How to avoid a 5k race disaster

5k race mistakes to watch out for

There is a good chance that you have done your local 5k race or time trial and posted a good time you're happy with, but there has probably been a time where you have had a complete disaster!

Written by Scott Overall

Scott is a British long distance athlete who represented Team GB at the 2012 Olympics. His marathon PB is currently 2:10:55.


This might be down to having one too many drinks the night before, in which case it was expected but other times you might be a bit stumped as to why that happened. The 5k is one of the hardest distances to train for as there is an element of speed required but also endurance even though it is just a little over three miles. Getting the combination of these things right is the challenge that a lot of coaches and athletes spend years trying to perfect and it really does vary between athletes. It can take an awfully long time to discover what training works for you before you can run the perfect race.

Lacking endurance?

If you feel like you can just about get round the 5k distance running at the pace you are, then it is probably a sign that you are lacking endurance and simply need to be a bit stronger. You should be able to run the 5k at a certain pace which feels comfortable and then work on getting quicker by increasing your training. This can be solved by increasing your mileage slightly (using the rule of no more than 10 per cent per week) or running longer at race pace in training. It is possible to work on both speed and endurance at the same time, however not in the same session.

Doing a weekly long run will help with your endurance and then a speedier session once a week will help with your pace for the 5k. A speed session would involve running at slightly quicker than race pace for a short period of time before taking a rest and repeating for a set number of times. A good example of a session like this and one that is very much suited for a 5k would be 10 x 400m off a short 1-2 minute recovery. You should aim to run each 400m effort quicker than your race pace. This will help with your speed because the more times you do the session, the fitter you’ll get and you should find that you'll be able to run each one a little faster. Remember though that your times will come down over a course of weeks and not days because building fitness is a slow process.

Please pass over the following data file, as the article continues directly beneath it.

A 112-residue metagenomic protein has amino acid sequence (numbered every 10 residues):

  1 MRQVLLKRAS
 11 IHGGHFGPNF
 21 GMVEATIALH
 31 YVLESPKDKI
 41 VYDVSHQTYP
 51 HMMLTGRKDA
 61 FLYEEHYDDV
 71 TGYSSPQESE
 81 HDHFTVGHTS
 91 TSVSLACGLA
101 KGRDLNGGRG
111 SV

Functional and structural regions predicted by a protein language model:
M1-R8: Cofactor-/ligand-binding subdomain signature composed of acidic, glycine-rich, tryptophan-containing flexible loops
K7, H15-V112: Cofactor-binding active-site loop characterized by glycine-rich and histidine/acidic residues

Pace your race

During the actual 5k race itself you need to be careful about how fast you start, as running too hard too early can lead to big trouble. What will happen is that your body won’t be used to running at that pace and will start to produce lactic acid. This in turn will build up in the legs to the point where you are faced with no option but to slow down. To prevent this you need to learn some pace judgement. Start off steady and build into the race, so my advice is that you click off the first 1km and then assess your pace. If you feel like you can go a little quicker, then increase your pace but not too suddenly. The best 5k time you run will be one where the pace is even throughout and even a little faster towards the end of it.

Remember when you’re training for a 5k that you’re not preparing for a half marathon or a marathon so your long runs really don’t need to be 20 miles. Save that for when you actually do train for a marathon. You want to keep the speed in your legs and really focus on running fast during your workouts and use the long run almost as recovery, but do try to get a maximum of 15 miles in. That is building up to 15 miles and not doing that right off the bat! Stay bouncy, stay fast so you can really push hard in the 5k. Good luck, and remember it won't happen overnight and there is no need to race every weekend, do the training, and then plan some races.

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